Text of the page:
In the early 1990s, Brian Andreas, an American artist began collecting stories. He innovatively used the Internet of that time and collected thousands of stories from around the world. These stories eventually grew into colorful, hand-lettered prints—the foundation for StoryPeople.
One of Andreas’ prints is called Deep Roots. The story says this: When I die, she said, I’m coming back as a tree with deep roots and I’ll wave my leaves at the children every morning on their way to school and whisper tree songs at night in their dreams. Trees with deep roots know about the things children need.
Last weekend, I went to Arizona State University’s 42nd Annual Language and Literacy Conference. I had reservations about going because while it sounded interesting, I wasn’t sure how applicable the ideas would be to my classroom, I had to pay for the conference out of pocket, and it was on a Friday night! Leaving the conference, I was blown away.
The theme for the conference was 21st Century Literacies: Honoring What We Know, Envisioning Where We Can Go. The visual they chose was a picture of an enormous tree with deep roots. The keynote speakers went on to explain how the roots represent what we know and our roots need to be deep. As schools, we need to be secure in our vision and mission. We need to have high standards and a deep understanding of our community and students.
The rest of the tree is all the places our students are headed. Yet, even if a tree has high branches and lofty goals, if it does not develop deep roots, a wind of new standards and a breeze of new research will topple it.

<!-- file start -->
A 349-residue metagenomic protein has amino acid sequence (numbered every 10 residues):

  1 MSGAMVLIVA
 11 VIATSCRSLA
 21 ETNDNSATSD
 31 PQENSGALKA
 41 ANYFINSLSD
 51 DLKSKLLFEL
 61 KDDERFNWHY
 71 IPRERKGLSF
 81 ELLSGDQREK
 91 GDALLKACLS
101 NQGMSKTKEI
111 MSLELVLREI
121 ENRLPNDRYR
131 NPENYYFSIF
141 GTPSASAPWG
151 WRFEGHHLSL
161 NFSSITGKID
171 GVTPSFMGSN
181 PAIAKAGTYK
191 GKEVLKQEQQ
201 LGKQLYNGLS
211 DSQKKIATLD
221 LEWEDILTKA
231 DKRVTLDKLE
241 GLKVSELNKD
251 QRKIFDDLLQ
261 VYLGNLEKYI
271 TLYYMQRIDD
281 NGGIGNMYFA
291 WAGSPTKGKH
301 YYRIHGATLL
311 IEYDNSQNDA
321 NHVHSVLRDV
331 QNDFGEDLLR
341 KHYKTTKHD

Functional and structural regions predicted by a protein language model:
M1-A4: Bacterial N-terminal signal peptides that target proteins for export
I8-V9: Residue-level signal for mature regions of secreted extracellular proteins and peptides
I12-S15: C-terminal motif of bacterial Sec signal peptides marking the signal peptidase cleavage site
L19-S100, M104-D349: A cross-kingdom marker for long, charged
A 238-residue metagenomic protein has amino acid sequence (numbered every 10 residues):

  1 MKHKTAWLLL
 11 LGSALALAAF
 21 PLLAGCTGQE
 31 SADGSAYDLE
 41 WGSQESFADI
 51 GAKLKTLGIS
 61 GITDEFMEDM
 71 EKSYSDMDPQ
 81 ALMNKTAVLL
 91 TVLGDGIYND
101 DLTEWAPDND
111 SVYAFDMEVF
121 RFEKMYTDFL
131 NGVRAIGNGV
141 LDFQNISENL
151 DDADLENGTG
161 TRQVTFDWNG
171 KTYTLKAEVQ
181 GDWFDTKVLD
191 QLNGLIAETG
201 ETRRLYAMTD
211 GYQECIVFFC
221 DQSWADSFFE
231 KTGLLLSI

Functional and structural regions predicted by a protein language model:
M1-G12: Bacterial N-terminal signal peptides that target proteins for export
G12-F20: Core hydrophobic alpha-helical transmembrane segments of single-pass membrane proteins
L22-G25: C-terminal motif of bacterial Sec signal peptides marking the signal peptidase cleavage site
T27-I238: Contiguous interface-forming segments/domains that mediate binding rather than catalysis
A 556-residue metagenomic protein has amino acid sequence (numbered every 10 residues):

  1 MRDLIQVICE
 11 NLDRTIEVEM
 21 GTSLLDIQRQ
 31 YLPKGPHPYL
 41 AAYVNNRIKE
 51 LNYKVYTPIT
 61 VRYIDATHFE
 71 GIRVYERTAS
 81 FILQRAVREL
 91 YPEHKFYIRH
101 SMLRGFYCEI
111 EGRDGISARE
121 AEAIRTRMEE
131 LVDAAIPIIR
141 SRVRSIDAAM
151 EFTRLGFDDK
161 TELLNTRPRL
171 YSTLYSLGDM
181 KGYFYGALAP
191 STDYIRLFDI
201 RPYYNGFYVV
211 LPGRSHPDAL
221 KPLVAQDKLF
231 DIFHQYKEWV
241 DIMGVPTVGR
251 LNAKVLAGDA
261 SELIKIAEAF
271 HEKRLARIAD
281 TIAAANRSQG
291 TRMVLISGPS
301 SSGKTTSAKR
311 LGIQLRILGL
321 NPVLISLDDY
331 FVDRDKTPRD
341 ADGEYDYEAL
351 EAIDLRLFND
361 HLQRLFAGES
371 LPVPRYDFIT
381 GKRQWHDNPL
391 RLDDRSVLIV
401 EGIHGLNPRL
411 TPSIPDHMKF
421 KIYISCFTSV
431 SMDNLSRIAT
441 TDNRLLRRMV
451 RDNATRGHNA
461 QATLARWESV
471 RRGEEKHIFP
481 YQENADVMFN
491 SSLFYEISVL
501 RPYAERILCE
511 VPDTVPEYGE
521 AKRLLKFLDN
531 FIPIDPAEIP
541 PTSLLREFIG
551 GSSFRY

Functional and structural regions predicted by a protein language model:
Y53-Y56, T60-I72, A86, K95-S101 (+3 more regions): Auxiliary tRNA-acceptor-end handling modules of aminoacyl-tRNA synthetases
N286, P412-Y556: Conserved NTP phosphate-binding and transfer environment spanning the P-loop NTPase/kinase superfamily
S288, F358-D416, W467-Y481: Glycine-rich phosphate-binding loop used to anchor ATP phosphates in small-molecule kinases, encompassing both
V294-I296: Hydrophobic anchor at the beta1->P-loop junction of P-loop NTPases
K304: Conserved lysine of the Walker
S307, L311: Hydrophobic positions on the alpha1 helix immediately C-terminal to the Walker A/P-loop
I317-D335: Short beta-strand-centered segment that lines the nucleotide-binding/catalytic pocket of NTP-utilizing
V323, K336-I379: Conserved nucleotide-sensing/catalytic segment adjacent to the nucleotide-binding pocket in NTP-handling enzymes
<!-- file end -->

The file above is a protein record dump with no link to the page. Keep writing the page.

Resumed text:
This got me thinking about my own beliefs about teaching. The keynote speakers talked about how a school should represent a healthy, deeply rooted tree, and I completely agree. However, I feel as educators, we also need to consider Andreas’ Deep Roots and think about the fact that each of us should also be a tree with deep roots, who knows about the things children need. This certainly doesn’t mean we’re so set in our ways that we can’t adapt, but it does mean we have a foundation to support where we and our students are headed.
While my students are only in elementary school, the decisions I make on a daily basis affect their lives in ways I can never imagine. And I wonder if sometimes I get so caught up in them learning dialogue conventions, multiplication facts, and certain phonograms that I’m missing the big picture. Where do I, where does the school, where do their parents, where do my students envision themselves going? How deep, in fact, are their roots?
As you can tell, this conference has got my brain going a hundred miles an hour and I hope you’ll take some time to consider these same questions and even share what you come up with!